Spratlys part of China territory? Malacañang reminds Beijing of Hague ruling
MANILA, Philippines – Malacañang reminded China of the Philippines' 2016 international court victory against Beijing's claim to the West Philippine Sea in response to its government's claim that the Spratlys or Kalayaan Group of Islands is part of China's territory.
Presidential Spokesperson Salvador Panelo, in the latest of a series of strongly-worded statements, mentioned the historic Hague ruling in his response to the claim of China's foreign ministry that the Kalayaan Group of Islands, also known as the Spratlys, are within Chinese territory.
"The arbitral ruling however has already been rendered and we remain steadfast in maintaining our claims with respect to our territory and exclusive economic zones pursuant, not only to the said arbitral judgment based on accepted principles of public international law, but consistent with the directives of our Constitution and the aspirations of the Filipino people," Panelo said on Friday, April 12.
He prefaced this declaration, however, with the Philippines' concurrence that the maritime dispute will "be best threshed out through peaceful negotiation and consultation between the two countries."
On Thursday, April 11, Chinese foreign ministry spokesperson Lu Kang said the Spratlys, which the Chinese call Nansha Islands "are China's territory" and that Beijing's claim "is backed by sufficient historical and jurisprudential evidence."
He was responding to assertions by Filipino officials, led by President Rodrigo Duterte himself, that Pag-asa Island, part of the Kalayaan Group of Islands, belongs to Filipinos.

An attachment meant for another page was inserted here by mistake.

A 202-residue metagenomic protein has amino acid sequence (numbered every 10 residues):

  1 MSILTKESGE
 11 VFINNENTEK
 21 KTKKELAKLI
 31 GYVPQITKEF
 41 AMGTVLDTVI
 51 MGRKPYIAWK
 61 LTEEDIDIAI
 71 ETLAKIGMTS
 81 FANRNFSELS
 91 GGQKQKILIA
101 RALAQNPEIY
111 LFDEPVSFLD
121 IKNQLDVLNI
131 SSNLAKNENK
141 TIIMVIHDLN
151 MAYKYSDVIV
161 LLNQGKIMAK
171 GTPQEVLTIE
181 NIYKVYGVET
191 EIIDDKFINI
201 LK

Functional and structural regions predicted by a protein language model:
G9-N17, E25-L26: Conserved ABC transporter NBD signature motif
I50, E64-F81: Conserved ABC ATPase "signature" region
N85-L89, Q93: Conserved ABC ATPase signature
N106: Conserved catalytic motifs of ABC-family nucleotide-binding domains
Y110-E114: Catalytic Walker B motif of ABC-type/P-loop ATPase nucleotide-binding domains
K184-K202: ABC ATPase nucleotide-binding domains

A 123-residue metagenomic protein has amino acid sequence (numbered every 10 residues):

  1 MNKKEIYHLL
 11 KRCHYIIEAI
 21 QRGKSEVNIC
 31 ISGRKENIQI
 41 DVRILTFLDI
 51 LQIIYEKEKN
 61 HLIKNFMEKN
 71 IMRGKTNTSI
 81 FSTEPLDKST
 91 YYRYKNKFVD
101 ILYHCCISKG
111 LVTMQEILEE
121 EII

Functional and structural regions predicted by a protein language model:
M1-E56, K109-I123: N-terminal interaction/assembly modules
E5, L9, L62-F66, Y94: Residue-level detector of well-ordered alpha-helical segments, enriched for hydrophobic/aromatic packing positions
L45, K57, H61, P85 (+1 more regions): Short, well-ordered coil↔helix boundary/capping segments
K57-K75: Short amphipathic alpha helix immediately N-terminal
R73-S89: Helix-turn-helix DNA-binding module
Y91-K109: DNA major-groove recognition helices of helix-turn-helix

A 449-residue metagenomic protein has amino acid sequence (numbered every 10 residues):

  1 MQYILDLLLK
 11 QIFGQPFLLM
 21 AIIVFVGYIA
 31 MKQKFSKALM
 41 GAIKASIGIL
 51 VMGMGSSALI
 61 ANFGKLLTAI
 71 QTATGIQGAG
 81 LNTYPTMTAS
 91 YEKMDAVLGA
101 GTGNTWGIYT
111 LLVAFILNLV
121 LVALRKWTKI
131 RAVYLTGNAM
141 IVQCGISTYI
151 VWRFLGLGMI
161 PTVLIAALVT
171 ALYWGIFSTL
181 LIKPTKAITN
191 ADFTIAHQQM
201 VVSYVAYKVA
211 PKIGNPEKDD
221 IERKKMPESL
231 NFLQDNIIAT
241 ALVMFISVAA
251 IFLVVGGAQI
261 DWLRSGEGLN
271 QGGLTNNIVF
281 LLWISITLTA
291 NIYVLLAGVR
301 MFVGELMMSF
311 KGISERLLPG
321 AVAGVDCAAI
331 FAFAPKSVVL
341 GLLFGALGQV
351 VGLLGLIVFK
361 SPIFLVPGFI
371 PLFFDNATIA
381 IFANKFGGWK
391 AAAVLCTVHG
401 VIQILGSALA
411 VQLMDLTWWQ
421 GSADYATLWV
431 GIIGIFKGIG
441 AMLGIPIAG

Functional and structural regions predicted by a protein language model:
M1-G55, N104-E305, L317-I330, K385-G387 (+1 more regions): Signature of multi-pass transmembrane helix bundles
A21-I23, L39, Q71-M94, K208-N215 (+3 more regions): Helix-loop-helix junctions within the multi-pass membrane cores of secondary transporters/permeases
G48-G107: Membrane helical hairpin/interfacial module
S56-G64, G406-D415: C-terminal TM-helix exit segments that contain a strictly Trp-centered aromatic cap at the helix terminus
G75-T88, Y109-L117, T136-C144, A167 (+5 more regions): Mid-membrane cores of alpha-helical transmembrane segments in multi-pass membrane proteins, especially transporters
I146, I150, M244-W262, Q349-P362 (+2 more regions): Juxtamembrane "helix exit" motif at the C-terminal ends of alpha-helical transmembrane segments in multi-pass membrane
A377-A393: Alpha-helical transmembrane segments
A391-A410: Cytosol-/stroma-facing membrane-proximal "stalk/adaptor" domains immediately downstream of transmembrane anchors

Don't endanger Filipino fishermen
The Palace told China not to endanger the lives of Filipino fishermen in the West Philippine Sea.
"Irritants," Panelo said, could also derail progress being made in bilateral talks between the two countries in the sea row.
"China should avoid performing acts that will place at risk the Filipino fishermen fishing in the disputed areas," the Duterte spokesperson said.
Duterte himself has made clear that his red line is if China kills or arrests Filipinos in the West Philippine Sea, part of the Philippines' exclusive economic zone.
The Philippine President, who flaunts his "friendship" with Chinese President Xi Jinping, had previously told China to "lay off" Pag-asa Island and promised to never allow the Chinese to occupy the island.
The Philippines' Department of Foreign Affairs (DFA) has also said the presence of Chinese militia vessels near the island is "illegal." The Philippines has filed a diplomatic protest which Panelo expects Beijing to respond to "soon."
Panelo began making strong statements against China's claims after the DFA filed its protest. – Rappler.com